Five years later (as at 30 August), the situation has changed significantly. Granted, all countries have been decimated by the impact of Covid-19. However, South Africa’s relative performance within emerging markets have worsened. South Africa’s 2-year bond yield is now the second highest, at 6.1% of the 14 emerging markets I track. The highest one is Turkey. The data does not include Argentina, a country troubled with debt defaults. The country’s 10-year bond is the highest, at 9.3%. The spread between the 10-year bond yield and the 2-year bond yield is at 313 basis points, the third highest after Colombia (339) and Brazil (325).
The yield curve has steepened in South Africa, due to lack of credibility in how our fiscus has been managed. Confidence in South Africa’s prospects have declined and it needs to be rectified with action not talk. The market will hence forth, watch implementation and not the Olympiad of plans currently in place.
Who I am reading:
The Jackson Hole papers:
· Why Has the Trend Rate of Growth Declined?
· Why Are Interest Rates So Low?
· Crisis Management in the COVID-19 Economic Shutdown
· Micro Uncertainty and Policy Uncertainty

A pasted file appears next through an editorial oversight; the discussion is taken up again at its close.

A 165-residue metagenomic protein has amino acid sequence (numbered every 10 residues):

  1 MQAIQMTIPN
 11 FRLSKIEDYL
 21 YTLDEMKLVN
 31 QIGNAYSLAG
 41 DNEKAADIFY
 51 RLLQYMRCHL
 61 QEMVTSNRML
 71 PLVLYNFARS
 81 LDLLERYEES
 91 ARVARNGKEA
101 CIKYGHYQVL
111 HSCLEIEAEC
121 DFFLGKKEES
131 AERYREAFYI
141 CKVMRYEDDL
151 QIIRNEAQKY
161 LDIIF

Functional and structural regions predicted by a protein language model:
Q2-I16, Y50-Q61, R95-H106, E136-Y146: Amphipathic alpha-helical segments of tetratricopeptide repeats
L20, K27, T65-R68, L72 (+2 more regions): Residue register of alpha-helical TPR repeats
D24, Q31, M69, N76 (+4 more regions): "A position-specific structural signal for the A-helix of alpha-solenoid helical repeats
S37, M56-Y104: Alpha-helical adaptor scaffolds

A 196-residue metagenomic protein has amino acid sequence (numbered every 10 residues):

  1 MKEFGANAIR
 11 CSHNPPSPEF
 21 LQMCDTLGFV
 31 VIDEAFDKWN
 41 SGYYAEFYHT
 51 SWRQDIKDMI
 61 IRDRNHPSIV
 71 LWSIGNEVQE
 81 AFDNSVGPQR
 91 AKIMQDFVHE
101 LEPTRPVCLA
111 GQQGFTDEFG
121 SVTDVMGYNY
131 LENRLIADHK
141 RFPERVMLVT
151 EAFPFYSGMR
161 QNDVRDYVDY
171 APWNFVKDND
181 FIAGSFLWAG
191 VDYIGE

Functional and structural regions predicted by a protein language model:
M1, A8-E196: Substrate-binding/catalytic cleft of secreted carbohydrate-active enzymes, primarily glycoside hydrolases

· Expectations and Monetary Policy
· Post-Pandemic Monetary Policy and the Effective Lower Bound (ELB)
While you were sleeping:
· Bond yields are up in the major economies except for the UK where they are down: US 2Y (+1.4bp), 10Y (+1.2bp); German 2Y (+1.0bp), 10Y (+1.7bp); Italy 2Y(+1.2bp), 10Y (+2.4bp);
· Global equities were mostly up: MSCI ACWI (+0.6%), MSCI World (+0.6%)
· US markets are up: S&P 500 (+0.7%), NASDAQ (+0.6%)
· European markets are down: MSCI Europe (-0.6%), Euro stoxx (+0.1%), UK FTSE 100 (-0.6%), France CAC 40 (+0.3%), German DAX (+0.3%)
· Asian markets are up: MSCI Asia Pacific (+0.4%), China Shanghai composite (-0.2%), India Nifty (-2.2%), Japan topix (+0.8%) and Hong Kong Hang Seng (-1.0%).
· Latin America markets are up: Brazil (+4.2%), Mexico (+1.3%) and Chile (-0.6%).
· JSE is down -1.4%: Top40 (-1.6%), Large cap (-1.5%), mid cap (-1.1%), small cap (0%), basic materials (+0.2%), mining (+0.5%), gold mining (+0.5%), platinum and precious metals (+0.5%), industrials (-2.5%), general industrials (-0.9%)
· Commodities are up: Brent crude oil (+0.8%), gold (+0.1%), copper (+0.9%)
· Sovereign risk as measured by credit default swaps spreads (CDS) was mostly flat in emerging markets except in SA where its flat.
· In currency markets, the US dollar index (DXY) marginally declined by 0.1% along with a the Brazilian real (-0.7%), the rand (-1.1%).
Data out this week:
· South Africa’s money supply came out in the morning, and printed 10.5% y/y in July from 11.1% in June.
· Private credit extension moderated to 5.1% in July from 5.64% in June.
· Absa PMI out on the 1st of September, expectations are that it will show a decline to 50.9 from 51.2.
· Naamsa vehicle sales expected to show a contraction of 24.5% in August (released on 1st September) following a contraction of 29.6% in July.
· Electricity production for July will be released on the 3rd of September.
· Global PMI figures across the Americas, Europe and Asia will be released.